In the spirit of this declaration, United Methodist seminaries will make all efforts to meet Americans with Disabilities (ADA) accessibility standards by the year 2011. Exemptions for historical or existing buildings are not allowed under this requirement.
   3. Inclusive or gender-neutral language. Ironically, pursuit of inclusiveness here is sometimes exclusionary. For some in the Church, “Biblical faithfulness requires the use of inclusive language.” For others, gender-neutral expressions (especially those which suppress such biblical titles for God as “Father,” “King,” and  “Lord,” for Christ as “Son of God,” and for the Church as “the Bride of Christ”) represent distortions of biblical teaching and Christian truth. So does calling God “Mother,” which echoes the theologies of Mormonism and Christian Science. Other expressions, such as “Godself,” are equally repugnant. With respect to both opinions, an inclusive Church will exercise great sensitivity and restraint. One has truly observed,  “The trouble with inclusive language is no one’s agreed when’s enough.” When gender-neutral language alters the language of worship and Scripture, those who revere traditional phrases in Scripture, hymns, and liturgies feel excluded. Sadly, others who support limited uses of gender-neutral language have found themselves censured and belittled by those who demand more.
    These things ought not to be. We call for tolerance, respect, and civility by those on all sides of the question and urge the thorough-going supporters of gender-neutral language to reconsider these thoughts by the late Georgia Harkness:  “No understanding of God that leaves out his fatherly care for all his children, and with it the implied brotherhood of all men [sic] can be fully Christian”; and (spoken just days before her death),  “I believe because Jesus spoke of God as Father, so should we. I am certainly not going to call God ‘she,’ and if you don’t say ‘he’ of ‘she,’ then the only alternative is ‘it.’ I am not going to say that”; and (spoken in the same interview),  “It seems to me we had better accept the fact that our language uses the word man not only as male but in a generic sense of human.” From this, it follows that, if inclusiveness demands that we reduce Christian teaching to what is socially acceptable, a faithful Church must forgo this form of inclusiveness to hold to the truth.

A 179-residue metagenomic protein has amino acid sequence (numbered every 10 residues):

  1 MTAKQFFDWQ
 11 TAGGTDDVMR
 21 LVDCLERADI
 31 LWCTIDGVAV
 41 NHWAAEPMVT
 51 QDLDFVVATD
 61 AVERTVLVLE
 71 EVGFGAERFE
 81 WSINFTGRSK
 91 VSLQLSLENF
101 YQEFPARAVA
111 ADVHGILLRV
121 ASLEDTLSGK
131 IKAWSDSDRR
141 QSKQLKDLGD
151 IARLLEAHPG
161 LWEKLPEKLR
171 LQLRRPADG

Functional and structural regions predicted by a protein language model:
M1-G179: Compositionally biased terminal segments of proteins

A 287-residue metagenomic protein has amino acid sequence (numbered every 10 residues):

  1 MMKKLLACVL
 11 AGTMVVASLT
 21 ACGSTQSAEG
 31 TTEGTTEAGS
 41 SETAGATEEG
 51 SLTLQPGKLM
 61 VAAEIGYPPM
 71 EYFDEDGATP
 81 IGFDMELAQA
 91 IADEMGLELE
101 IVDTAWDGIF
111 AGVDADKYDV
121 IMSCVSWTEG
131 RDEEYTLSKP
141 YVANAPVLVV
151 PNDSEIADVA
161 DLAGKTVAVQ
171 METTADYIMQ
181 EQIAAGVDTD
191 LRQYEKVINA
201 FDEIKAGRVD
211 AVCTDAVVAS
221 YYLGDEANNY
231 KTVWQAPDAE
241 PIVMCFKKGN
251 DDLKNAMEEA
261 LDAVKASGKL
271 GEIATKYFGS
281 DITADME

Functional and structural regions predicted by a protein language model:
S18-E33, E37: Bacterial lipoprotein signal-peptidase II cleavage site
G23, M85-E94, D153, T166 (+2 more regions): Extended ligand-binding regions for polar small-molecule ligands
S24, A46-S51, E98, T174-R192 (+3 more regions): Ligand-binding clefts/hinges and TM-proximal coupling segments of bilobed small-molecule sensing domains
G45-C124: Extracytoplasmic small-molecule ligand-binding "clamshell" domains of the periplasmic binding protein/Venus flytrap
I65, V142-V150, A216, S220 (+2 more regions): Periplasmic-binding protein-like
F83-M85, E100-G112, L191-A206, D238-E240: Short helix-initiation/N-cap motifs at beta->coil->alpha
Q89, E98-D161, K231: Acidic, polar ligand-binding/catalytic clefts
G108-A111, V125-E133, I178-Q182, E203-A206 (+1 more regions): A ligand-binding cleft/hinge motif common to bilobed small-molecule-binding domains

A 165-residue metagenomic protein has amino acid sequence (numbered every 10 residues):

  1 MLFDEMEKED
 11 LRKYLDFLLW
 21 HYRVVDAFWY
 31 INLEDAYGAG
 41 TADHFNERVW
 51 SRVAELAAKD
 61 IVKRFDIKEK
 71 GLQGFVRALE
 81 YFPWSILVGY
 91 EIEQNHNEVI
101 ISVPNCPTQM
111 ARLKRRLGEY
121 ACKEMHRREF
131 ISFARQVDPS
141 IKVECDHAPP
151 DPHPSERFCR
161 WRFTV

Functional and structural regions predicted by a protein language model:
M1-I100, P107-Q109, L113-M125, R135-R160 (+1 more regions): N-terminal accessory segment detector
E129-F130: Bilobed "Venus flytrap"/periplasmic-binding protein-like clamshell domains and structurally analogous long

4. Marginalization of conservative Christians. We must end the ridicule and marginalization of part of our membership and members of other churches through the disparaging use of terms like  “Fundamentalists,”  “Evangelicals,”  “Bible Belt Christians,”  “the Religious Right,” “biblical literalists,”  “bibliolaters,”  “biblical docetists,” and “Pietists.” Still worse labels, such as  “Talibaptists,” identifying conservative Christians with the violently oppressive former Afghan rulers, highlight the unfairness of this practice. Many types of Fundamentalists co-exist. Fundamentalist Mormons are vastly different from Fundamentalist Baptists or Presbyterians. One has identified five varieties of Roman Catholic Fundamentalism. It is wrong to confound one group with another or to charge one group with the sins of others. Moreover, there are strong reasons to deny that Islamic, Buddhist, or Hindu Fundamentalisms are legitimate categories. They represent, instead, terms of abuse to be condemned and avoided.